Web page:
The Melbourne suburb of Kensington has long been known for its community spirit. It’s more like a little village, really. Bank Australia customer Jacqui van Heerden, who’s lived in Kensington for the last 23 years, epitomises this spirit.
“Kensington’s always been really community-focused,” says Jacqui. “We’ve always done things like fight to keep our primary school open, fight to keep the park from becoming a highway. […] Those are the things that Kensington has been doing for a long time. I'm just one of a number of people in the community who've been doing this kind of work.”
With a background in strategic corporate comms, and a permaculture diploma under one arm, Jacqui began looking for ideas that would have a positive impact in her community. One of those ideas was to build a food forest within the grounds of the nearby commission flats. A true community space, founded on scientific permaculture principles, that would feed and support the people of Kensington and perhaps inspire change across the city. And so the Kensington Community Food Forest was born in 2017. It became Melbourne’s first official food forest.
“What I wanted to do, there was no job for it,” Jacqui says. “There was no advert which said, ‘We’re looking for permaculture to increase food security in the city’. I knew I had to make moves, and there wouldn’t be any money involved, which was fine because there was purpose in it.”
Jacqui was also spurred on by the climate crisis. And though she knew the work she was doing in her community was small in the grand scheme of things, she recognised how taking action on her own doorstep could have a ripple effect that went far beyond the 3031 postcode. “I'll get down [about the climate crisis] too, but I've learnt that little things can make such a big difference,” she says. “[…] I get angry and I get upset and I go, ‘OK, what's the best use of my energy, to spend my time getting angry or to go, what can I do here? What can I do for my community? What can I do for me? What can I do for my family, my friends? What message do I want to emit? What energy am I putting out?’”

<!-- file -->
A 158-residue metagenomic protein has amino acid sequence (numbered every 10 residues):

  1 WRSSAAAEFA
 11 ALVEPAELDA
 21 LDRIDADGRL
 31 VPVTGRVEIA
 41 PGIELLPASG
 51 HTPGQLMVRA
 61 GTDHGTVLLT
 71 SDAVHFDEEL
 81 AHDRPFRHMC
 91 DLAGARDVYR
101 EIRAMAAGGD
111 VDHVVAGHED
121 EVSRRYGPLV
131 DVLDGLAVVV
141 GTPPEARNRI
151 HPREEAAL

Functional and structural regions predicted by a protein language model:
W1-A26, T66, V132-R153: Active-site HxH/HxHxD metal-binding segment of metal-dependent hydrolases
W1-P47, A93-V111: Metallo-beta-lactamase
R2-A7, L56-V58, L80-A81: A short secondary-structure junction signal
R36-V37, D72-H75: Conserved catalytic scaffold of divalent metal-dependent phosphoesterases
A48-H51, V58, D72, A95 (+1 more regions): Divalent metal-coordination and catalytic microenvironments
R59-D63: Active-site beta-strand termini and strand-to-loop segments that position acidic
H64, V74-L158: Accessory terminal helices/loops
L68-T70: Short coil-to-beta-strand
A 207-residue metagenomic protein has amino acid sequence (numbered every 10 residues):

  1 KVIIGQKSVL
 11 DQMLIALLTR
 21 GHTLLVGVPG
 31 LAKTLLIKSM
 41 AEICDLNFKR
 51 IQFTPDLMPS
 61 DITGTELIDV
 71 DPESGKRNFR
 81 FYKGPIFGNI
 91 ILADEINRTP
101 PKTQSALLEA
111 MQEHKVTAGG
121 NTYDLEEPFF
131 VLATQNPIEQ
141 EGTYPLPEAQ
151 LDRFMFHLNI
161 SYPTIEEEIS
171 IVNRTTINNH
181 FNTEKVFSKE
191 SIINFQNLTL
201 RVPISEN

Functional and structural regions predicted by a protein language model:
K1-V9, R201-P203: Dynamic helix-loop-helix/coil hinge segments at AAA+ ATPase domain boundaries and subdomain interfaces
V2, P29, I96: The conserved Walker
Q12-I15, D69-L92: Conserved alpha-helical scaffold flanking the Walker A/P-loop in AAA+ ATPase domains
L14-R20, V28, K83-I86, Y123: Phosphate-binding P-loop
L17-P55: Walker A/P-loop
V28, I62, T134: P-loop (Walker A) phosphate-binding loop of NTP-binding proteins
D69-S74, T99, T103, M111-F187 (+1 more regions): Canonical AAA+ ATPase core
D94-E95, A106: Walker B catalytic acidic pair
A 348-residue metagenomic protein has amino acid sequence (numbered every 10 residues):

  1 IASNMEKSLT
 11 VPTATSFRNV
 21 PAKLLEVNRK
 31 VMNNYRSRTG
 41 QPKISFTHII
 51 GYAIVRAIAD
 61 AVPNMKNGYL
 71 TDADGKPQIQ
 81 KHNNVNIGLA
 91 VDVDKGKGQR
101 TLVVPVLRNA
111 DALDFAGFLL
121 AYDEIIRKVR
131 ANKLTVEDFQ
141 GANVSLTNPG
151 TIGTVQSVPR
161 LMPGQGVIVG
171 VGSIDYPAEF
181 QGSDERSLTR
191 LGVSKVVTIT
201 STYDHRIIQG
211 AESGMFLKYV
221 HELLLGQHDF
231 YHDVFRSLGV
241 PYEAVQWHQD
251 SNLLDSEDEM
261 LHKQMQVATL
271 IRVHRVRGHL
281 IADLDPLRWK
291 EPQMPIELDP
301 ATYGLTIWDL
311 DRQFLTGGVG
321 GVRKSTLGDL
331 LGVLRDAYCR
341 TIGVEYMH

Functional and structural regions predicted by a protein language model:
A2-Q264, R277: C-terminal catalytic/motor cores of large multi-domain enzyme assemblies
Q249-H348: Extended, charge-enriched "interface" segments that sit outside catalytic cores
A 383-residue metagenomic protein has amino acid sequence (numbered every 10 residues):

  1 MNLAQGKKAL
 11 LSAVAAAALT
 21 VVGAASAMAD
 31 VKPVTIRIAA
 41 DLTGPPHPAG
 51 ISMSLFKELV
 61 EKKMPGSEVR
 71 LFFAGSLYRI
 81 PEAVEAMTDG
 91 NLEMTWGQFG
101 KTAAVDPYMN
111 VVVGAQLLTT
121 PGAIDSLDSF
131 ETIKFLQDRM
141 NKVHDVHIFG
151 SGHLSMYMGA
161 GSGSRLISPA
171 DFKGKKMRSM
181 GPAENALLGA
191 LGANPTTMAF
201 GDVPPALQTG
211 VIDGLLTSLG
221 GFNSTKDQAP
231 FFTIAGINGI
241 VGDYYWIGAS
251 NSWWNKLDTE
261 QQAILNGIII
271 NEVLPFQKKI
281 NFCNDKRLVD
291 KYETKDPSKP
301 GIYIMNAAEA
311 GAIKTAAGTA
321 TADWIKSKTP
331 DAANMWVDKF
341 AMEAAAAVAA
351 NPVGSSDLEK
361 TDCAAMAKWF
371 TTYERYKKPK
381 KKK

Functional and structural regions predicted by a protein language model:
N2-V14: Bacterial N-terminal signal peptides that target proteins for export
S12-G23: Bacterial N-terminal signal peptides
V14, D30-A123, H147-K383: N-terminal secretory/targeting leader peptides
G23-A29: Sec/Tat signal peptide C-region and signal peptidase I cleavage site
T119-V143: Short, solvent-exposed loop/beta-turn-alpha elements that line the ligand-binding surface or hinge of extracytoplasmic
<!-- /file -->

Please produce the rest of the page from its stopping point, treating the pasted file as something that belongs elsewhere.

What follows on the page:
Jacqui used that energy to pick a site within the Kensington housing commission. It wasn’t much to begin with – just a barren patch of grass, caught in shade for most of the year and underutilised. “It took us 18 months to get approval from the state government for that piece of land,” Jacqui says. “It was just grass before. We applied for the City of Melbourne Grant and got that, too, and then we were able to start and pull in the community.”
Today, the Kensington Community Food Forest is a self-sustaining ecosystem, home to 90 different plant species and 27 fruit-producing trees, tended by families and individuals who live in the flats. Jacqui describes it as a “closed loop system”. Locals plant the plants, harvest the food and even collect the seeds, which go into packets and get distributed (for free) for people to use at home. Even the compost waste from the commission housing goes back into the garden, feeding a regenerative crop of spring onion, kale, bok choy, fruiting trees and other vegetables. And it really works. During the first year of the pandemic, Jacqui and the team managed to share 500 kilograms of surplus food with vulnerable families around the estate.
“In a real forest, no-one goes in and mows, no-one goes in and prunes,” Jacqui says. “The idea of a food forest is that it manages itself in terms of nutrients, pest control, food, canopy and all that kind of stuff. It also sinks carbon, because the soil is so fertile. Together, we brought a bit of wildness back into that space.”
When it comes to Jacqui’s work, Kensington Community Food Forest is just the tip of the iceberg. Under the banner of Living Learning Australia, a business and consultancy she founded with Andrew McSweeney, Jacqui also started another community garden, the Eastwood Street Garden; then there was a cultural flower garden, full of blooms from Africa, Australia, Europe, Asia and India; a repair hub for local bicycles and clothes; a women’s circle and meditation course; and the Kensington Seed Savers, a community marketplace for heirloom and heritage seeds, many of them sourced from the food forest.
Jacqui says anyone can change the world if they “go small and slow”, which could mean starting a neighbourhood garden, or a local support group, or simply switching our everyday finances into something more sustainable. “I started looking at everything and going, ‘Where's my money? Every dollar I spend, is it helping the planet or not?’,” says Jacqui. “And so we shifted to Bank Australia.”
“It’s so important that individuals realise they can and do make a difference,” she adds. “And one of the things than people can simply do, one little thing, is take their money out of the bank that’s supporting fossil fuels and unethical businesses and put it into Bank Australia. If 40% of Australians did that tomorrow, we could totally shift the power.”
Read about more inspiring Bank Australia customers right here.